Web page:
The following Restructuring & Insolvency practice note Produced in partnership with Ashurst LLP provides comprehensive and up to date legal information covering:
Some business operations which have an impact on the environment are likely to require an environmental permit from the Environment Agency (EA) or a local authority. Environmental permitting replaced and simplified the need to obtain various consents under other regimes including waste management licensing, discharge consents and pollution prevention and control permits.
For example, in order for a business to deal with controlled waste (ie any household, commercial or industrial waste), it must have an environmental permit (previously a waste management licence). The environmental permitting regime came into force on 6 April 2008 and thus waste management licences which existed before 5 April 2008 automatically became environmental permits after this date. Carrying out specified operations without a permit, or operating in breach of conditions attached to a permit, is a criminal offence.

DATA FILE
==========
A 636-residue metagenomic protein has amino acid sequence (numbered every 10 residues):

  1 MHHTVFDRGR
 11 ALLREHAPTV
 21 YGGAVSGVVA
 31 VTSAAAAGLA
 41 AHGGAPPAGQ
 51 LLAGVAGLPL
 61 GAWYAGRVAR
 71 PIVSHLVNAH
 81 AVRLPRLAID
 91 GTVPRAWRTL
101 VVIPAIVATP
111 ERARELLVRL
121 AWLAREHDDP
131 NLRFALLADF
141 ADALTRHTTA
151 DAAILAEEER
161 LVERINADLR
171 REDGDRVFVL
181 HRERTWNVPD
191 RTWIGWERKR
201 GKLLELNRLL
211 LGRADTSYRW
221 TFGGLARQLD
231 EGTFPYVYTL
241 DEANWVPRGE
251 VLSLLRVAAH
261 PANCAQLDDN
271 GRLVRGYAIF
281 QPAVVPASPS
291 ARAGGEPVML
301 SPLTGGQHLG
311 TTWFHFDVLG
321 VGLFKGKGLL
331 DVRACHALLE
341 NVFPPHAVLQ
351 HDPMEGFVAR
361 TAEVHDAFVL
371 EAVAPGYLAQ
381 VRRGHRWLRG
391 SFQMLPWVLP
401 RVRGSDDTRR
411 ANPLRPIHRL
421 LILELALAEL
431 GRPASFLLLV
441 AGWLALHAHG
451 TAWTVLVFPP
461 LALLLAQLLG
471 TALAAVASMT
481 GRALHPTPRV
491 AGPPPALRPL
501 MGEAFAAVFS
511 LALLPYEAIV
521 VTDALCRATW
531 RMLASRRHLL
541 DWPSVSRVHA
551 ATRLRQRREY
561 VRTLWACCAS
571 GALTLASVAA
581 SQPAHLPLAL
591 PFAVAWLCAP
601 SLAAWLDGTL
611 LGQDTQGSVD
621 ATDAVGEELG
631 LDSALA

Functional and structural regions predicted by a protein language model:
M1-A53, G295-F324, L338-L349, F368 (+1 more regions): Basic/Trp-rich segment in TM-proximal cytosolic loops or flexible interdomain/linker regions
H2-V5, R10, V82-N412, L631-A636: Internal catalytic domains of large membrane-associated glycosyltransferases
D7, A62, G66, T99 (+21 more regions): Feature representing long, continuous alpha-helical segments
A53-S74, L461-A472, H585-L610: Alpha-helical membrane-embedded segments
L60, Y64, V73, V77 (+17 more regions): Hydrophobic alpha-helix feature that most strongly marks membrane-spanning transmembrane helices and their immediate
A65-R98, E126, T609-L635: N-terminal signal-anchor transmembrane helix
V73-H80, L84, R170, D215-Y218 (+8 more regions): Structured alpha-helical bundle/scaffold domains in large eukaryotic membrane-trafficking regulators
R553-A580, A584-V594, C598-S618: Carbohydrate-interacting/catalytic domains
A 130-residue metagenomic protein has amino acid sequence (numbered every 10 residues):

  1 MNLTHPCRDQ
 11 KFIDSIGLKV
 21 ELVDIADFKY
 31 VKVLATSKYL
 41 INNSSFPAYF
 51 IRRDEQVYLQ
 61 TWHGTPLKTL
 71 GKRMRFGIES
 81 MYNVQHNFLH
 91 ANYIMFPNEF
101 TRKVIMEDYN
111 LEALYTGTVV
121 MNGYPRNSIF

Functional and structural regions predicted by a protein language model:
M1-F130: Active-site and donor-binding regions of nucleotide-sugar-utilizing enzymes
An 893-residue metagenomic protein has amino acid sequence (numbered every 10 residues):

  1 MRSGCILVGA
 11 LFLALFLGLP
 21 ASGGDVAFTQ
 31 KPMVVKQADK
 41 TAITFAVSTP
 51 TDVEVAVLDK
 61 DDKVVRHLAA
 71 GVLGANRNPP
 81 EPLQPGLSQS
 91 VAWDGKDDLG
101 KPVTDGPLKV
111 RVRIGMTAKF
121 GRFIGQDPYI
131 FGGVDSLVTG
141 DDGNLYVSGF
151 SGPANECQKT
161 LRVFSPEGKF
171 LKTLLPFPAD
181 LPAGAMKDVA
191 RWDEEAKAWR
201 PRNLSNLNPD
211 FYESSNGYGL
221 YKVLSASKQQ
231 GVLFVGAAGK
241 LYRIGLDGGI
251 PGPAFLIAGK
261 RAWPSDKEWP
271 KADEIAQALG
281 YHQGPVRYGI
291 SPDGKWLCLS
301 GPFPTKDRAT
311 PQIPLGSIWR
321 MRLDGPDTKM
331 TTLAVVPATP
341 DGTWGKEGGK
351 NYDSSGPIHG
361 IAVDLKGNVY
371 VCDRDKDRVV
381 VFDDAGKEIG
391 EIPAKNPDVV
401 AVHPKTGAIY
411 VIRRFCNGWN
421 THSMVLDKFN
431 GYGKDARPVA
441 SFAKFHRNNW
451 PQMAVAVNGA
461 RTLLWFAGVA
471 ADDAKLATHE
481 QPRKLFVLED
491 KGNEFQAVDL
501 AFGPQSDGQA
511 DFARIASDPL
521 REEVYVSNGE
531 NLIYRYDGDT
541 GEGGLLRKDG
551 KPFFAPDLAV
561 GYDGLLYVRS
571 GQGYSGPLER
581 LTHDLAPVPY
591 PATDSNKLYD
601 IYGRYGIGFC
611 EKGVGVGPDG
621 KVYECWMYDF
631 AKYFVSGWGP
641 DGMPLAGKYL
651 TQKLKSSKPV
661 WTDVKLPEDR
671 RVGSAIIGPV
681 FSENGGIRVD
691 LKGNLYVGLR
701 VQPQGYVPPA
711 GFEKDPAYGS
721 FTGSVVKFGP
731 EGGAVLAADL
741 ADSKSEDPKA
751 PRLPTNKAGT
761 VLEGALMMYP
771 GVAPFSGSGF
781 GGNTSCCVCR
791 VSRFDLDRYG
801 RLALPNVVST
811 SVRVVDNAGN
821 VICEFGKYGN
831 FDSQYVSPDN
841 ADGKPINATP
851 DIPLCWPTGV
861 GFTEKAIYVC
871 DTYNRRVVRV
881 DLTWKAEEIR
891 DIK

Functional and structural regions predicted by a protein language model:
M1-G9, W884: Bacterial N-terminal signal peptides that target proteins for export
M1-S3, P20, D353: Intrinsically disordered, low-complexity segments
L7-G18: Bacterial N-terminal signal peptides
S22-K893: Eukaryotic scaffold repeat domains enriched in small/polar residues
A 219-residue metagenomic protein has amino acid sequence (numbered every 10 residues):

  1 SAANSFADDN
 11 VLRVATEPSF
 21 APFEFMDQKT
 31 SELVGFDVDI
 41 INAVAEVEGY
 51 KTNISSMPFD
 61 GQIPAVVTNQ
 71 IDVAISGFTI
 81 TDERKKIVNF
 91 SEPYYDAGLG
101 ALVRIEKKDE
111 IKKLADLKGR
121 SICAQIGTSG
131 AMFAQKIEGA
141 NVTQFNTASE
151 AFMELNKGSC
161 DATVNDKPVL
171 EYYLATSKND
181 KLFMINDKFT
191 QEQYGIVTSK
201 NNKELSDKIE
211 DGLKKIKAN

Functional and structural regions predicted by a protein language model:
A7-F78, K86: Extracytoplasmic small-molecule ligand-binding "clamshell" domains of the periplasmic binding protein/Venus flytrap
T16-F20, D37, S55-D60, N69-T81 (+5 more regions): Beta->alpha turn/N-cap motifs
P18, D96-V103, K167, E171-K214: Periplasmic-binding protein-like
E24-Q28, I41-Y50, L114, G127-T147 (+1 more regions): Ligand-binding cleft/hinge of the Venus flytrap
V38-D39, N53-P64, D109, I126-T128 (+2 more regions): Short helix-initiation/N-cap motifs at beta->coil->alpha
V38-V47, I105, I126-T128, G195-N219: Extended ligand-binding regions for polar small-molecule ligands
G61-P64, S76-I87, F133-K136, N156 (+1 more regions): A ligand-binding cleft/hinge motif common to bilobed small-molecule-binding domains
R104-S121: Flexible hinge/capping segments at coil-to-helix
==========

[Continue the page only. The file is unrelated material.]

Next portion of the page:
If an insolvency practitioner is dealing with a business which has an environmental permit and is continuing to operate, they should ensure that it is able to continue to do so lawfully and in accordance with the conditions imposed on the permit.
If the business does not have sufficient resources to comply with the conditions of its permit, and it is likely that the company will be placed into liquidation so the company can be wound up and its creditors paid with any remaining proceeds. A liquidator may be able to disclaim
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BREXIT: UK is leaving EU on Exit Day (as defined in the European Union (Withdrawal) Act 2018). This has an impact on this Practice Note. For further guidance on the impact of Brexit on e-money requirements, see Practice Note: Impact of Brexit: Payment services and electronic money directives—quick
Commercial Property Standard Enquiries (CPSEs) are industry standard pre-contract enquiries used in commercial property transactions. CPSEs are endorsed by the British Property Federation and are free to use. The CPSEs include specific environmental enquiries at enquiry 15 and there are several
Having established that a duty of care exists (see Practice Note: Negligence—when does a duty of care arise?), it is then necessary to consider whether or not there has been a breach of that duty. This will depend on a number of factors outlined below and considered against the general background of
This Practice Note considers the legal concept of mistake in contract law. It examines common mistake, mutual mistake, unilateral mistake, mistake as to identity and mistake as to the document signed (non est factum). It also considers the impact of each of these types of mistake on the contract and
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